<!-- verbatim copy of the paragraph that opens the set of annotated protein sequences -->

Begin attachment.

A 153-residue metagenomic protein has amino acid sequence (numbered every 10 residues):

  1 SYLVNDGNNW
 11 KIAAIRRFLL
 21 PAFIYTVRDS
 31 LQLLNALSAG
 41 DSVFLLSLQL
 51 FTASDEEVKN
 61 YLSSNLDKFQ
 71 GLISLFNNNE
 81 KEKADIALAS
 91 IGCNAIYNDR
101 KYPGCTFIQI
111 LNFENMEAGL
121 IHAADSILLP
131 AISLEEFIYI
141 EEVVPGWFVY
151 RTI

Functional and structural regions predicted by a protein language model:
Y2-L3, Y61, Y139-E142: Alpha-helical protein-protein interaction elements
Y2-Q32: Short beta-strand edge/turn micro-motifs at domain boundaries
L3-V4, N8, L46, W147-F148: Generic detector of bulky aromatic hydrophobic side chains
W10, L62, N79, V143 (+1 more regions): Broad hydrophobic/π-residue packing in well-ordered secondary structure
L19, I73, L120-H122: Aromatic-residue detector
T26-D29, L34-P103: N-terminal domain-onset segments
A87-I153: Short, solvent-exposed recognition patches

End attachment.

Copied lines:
A 153-residue metagenomic protein has amino acid sequence (numbered every 10 residues):